Article by: Johan
Article applies to: all e32, e34 models.
Problem : At some point the fuse box caught fire. Probably due to corroded contacts.
That’s exactly why I always replace the fuses and clean the contacts of the fuse holders in an older car.
I didn’t like the way the previous owner had the repair done so I planned to fix it properly at some point.
This was also one of the things I didn’t check out when I went to buy the car. Doesn’t really matter as I would’ve bought it anyway.
At the moment I’ve reached the aircon repair/R134a rebuild on my 750i and nothing seemed to work.
Even the electrical fan didn’t work. I traced the fan back to the small fuse box and found no power at the relay terminal.
So the “some point” where I planned the repair was NOW!
Let’s get to work :
I first removed the four screws in each corner of the upper fuse box part.
Then I pulled out all the modules and thought about pulling the relays.
Obviously I wrote down where everything goes (okay….so that’s a lie…but I do recommend it!).
Then I clipped out all the relay sockets, module plugs and what was left of the fuse rail holder:
A clear view of the mess underneath the cover:
As you can see the repair was done in a cheap and fast way by inserting “floating fuses” into the existing lines:
Not a proper fix if you ask me. This was also back up by the fact that one of the holders was already corroded.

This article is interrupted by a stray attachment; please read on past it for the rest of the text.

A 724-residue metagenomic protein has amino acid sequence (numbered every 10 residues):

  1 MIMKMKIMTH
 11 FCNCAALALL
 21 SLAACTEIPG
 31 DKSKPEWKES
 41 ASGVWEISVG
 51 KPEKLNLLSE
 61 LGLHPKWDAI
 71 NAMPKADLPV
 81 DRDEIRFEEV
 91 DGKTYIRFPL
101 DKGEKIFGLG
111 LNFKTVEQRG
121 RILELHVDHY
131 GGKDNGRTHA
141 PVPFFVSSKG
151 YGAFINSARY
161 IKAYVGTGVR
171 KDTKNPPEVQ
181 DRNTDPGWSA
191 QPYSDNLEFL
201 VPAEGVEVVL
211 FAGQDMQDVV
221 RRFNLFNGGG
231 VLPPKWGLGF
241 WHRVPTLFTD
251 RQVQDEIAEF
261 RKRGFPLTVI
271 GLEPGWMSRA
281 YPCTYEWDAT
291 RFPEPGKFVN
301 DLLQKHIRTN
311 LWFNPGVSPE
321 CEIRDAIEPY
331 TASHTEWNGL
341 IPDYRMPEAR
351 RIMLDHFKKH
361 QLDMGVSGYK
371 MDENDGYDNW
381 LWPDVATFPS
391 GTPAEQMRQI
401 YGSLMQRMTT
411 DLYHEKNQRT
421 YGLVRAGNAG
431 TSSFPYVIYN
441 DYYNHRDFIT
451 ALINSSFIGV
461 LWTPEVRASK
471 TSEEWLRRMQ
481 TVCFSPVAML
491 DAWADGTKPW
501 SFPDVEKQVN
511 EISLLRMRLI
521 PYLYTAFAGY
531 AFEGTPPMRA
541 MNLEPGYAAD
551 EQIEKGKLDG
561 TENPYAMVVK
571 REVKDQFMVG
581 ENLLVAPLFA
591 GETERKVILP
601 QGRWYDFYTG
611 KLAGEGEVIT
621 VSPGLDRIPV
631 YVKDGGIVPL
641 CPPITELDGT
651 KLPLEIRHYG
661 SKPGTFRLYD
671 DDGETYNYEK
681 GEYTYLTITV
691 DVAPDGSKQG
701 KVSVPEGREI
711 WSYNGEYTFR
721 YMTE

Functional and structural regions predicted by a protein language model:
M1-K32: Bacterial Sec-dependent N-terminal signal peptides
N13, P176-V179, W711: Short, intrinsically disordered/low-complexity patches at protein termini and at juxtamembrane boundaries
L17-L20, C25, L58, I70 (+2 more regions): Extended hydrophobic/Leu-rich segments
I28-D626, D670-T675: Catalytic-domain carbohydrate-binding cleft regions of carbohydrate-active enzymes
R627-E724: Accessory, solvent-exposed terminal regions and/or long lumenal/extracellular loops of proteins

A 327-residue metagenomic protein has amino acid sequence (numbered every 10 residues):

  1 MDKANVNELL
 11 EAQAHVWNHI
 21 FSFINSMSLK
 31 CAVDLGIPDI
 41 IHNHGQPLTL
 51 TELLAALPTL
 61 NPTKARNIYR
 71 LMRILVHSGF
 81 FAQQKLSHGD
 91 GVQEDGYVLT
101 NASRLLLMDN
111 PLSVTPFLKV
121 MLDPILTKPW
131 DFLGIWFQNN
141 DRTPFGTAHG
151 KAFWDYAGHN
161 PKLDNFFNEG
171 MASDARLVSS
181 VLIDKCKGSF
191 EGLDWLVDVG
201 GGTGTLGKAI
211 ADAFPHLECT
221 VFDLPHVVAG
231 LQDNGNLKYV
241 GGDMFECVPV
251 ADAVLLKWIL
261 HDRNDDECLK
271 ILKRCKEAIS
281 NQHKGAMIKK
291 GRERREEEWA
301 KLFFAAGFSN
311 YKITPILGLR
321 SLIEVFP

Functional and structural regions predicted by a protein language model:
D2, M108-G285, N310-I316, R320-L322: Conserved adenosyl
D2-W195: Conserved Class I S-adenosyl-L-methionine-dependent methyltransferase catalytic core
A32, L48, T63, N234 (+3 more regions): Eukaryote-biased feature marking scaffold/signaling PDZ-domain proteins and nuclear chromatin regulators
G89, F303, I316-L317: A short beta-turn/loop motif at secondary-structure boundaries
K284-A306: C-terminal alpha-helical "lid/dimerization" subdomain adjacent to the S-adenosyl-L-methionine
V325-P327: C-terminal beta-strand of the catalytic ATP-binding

And by looking at the wire coding this is the fuse for the electrical fan.
I’m sure that would’ve been a problem in the future if I hadn’t replaced it:
The rest of the fuse rail didn’t stick to the box anymore so they just threw it in there:
So now what is my idea of a proper fix? Ideally a new wiring loom. But even I am not that crazy!
So I decided to replace the fuse rail and the top cover alone by soldering in the broken connections.
Luckily I still had the fuse box from my donor car I bought years back (my parents still love me for that big pile of parts in their garage 🙂 )
First I got all my tools and parts together. And I must say the v12 makes a better table then the inline 6:
Next I started soldering in the fuses that where removed from the box.
I striped both wires, which where luckily not corroded, pushed them together and applied lots of solder:
Next I covered the joint with shrink wrap:
As I still don’t have a bionic third hand mounted on my chest I used a pair of locking pliers to hold (not clamp) the wire while I was soldering:
Slow but steady I progressed though all of the five fuses:
After that it was time to transfer the fuse holders from the old fuse rail to the new one.
First I removed the locking slider that holds the fuse contacts in firmly:
The contact pins clip themselves into place.
On the left you can see the pin pushed in during removal, on the right you can see the re-bend pin before insertion:
For quick removal I made a tool by bending a cheap jewelers screwdriver:
As I progressed though the row of fuses I got better and better at removing them:
Before reinserting the contacts I first cleaned them with contact cleaner spray:
Then slightly sanded the contact surfaces:
And finally bend back the locking pin:
Now this is a really boring job…but slowly I was getting there:
And finally After putting it all back and installing new fuses. The box looked like this:
All and all not bad if you ask me!
Total amount of parts and cost : Nothing as I still had a fuse box. But I guess it’ll cost from 10 to 100 euro/us$ when you have to buy the parts
Total amount of time : It took me all morning, so about 4 hours
Skills needed/difficulty level : If you can solder, read wiring diagrams and have the patience to remove the clips you are capable! It looks worse then it really is.
Satisfactory level after the job done : Excellent! The aircon fan now works as does the passenger side lumbar and the fuel consumption went down.
No idea which fuses cause that but it makes me a happy chappy!